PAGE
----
Outsourcing your manufacturing to another company can be a fantastic way to grow your business, and is especially valuable when the demand for your product becomes way more than you can handle. As a start-up, it can be difficult to determine when you need a co-packer, nevermind how to go about choosing the right one for you. And while there are several reasons to hire a co-packer, there are an equal amount of reasons why a co-packer may not be right for you. In this article, we take a look at 3 tips for start-ups when it comes to selecting and working with a co-packer.
Understand Why You Want to Work With a Co-Packer
As a start-up, it’s important to have a thorough understanding of why you want to work with a co-packer in the first place. Have you outgrown in-house production? Can you no longer fulfill demand on your own? And if this is the case, is outsourcing to a co-packer the right choice for you, or do you invest in a larger facility for your own employees?
Food Tech Connect tells us more on reasons why you might want to consider outsourcing your production to a co-packer:
“Investing in a larger production facility comes with a lot of costs like equipment, rent, labor and certifications. Depending on your clientele, you may need additional quality control certifications like HACCP, Kosher and USDA Organic. Big box retailers require a ton of certifications in order to carry your product. This means a lot more money if you are starting a new facility, and is the main reason many startups turn to co-packers as they scale. A co-packer also saves you time, allowing you to focus on growing your business versus being stuck in the kitchen and managing a production facility.”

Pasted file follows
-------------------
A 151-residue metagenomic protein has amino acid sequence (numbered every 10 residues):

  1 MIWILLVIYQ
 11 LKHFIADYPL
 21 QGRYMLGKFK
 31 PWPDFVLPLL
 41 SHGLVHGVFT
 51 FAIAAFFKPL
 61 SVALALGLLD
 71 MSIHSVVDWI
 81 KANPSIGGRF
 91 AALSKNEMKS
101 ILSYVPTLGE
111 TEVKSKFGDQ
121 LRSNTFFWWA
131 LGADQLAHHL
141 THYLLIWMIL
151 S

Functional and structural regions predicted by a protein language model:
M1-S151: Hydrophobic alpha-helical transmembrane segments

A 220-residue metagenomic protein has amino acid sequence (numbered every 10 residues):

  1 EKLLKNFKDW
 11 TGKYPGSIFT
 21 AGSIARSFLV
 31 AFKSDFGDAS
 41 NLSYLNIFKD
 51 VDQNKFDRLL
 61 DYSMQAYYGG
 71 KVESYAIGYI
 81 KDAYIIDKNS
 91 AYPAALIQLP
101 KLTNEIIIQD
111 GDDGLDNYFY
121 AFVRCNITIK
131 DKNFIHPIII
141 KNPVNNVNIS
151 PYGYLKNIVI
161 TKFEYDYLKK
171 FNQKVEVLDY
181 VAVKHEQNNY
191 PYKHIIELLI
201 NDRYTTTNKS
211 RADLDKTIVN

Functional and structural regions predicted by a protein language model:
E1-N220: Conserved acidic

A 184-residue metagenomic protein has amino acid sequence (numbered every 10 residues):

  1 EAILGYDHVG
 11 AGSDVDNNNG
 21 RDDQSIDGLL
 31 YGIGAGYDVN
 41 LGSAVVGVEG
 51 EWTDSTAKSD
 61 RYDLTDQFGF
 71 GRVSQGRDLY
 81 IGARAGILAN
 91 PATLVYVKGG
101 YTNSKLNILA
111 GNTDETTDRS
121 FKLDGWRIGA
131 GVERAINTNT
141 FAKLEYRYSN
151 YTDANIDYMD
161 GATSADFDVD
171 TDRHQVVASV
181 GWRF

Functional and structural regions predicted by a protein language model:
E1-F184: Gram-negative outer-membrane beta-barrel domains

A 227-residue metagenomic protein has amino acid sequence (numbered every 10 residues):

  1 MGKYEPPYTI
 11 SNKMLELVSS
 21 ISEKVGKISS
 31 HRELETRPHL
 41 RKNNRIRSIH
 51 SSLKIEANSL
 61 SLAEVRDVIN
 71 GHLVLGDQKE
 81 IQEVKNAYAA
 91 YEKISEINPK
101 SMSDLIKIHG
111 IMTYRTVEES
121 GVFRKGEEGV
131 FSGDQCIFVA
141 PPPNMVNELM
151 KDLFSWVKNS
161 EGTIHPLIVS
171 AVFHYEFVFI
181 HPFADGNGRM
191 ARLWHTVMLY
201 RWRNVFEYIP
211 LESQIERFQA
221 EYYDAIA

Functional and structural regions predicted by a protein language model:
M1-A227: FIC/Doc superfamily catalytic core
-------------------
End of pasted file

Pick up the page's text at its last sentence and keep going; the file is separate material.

Provide As Many Details as Possible to Co-Packers
While some companies may be hesitant about revealing all to their co-packers before even signing a contract, it’s important to remember that co-packers aren’t out there to steal your ideas. The more detail you’re able to provide to a potential co-packer, the better. This allows both parties to better determine whether they’re the right fit for the other before making a binding commitment.
PacMoore explains why you should go into as much detail as possible with potential co-packers before committing:
“After you’ve gathered as much detail as possible in the product development phase, it’s time to put it all together in a project memo and show it to your potential contract manufacturing partners (unless they were already involved in the product development phase, which saves you a big step). The more you share the better.”
Speak to Other Entrepreneurs
Speaking to others that have previously been in your shoes is a great way to get more information on whether or not you need a co-packer, as well as having an opportunity to receive valuable industry contacts. Other entrepreneurs have already done the “dirty work” for you, and are able to pass on their own experiences.
Rocky Mountain Spice Co. tells us why other entrepreneurs can be your most valuable source of information:
“For the entrepreneur, the best source of information about co-packers, their abilities and how they work with entrepreneurs is often other entrepreneurs. Meet other entrepreneurs at state association meetings, food shows, and trade shows. More specialized co-packers will often advertise in food industry trade periodicals and directories. State directories of manufacturers will provide information about manufacturing companies. Those who list private-label products are usually copackers. University extension services and state food and drug or agricultural marketing agencies can also be of help.”
Here at The Greater Goods, we offer consultation services for your business, from food production to distribution. If you’re looking for advice on how to get up and running, we offer a free consultation with our expert food industry consultants and food brokers.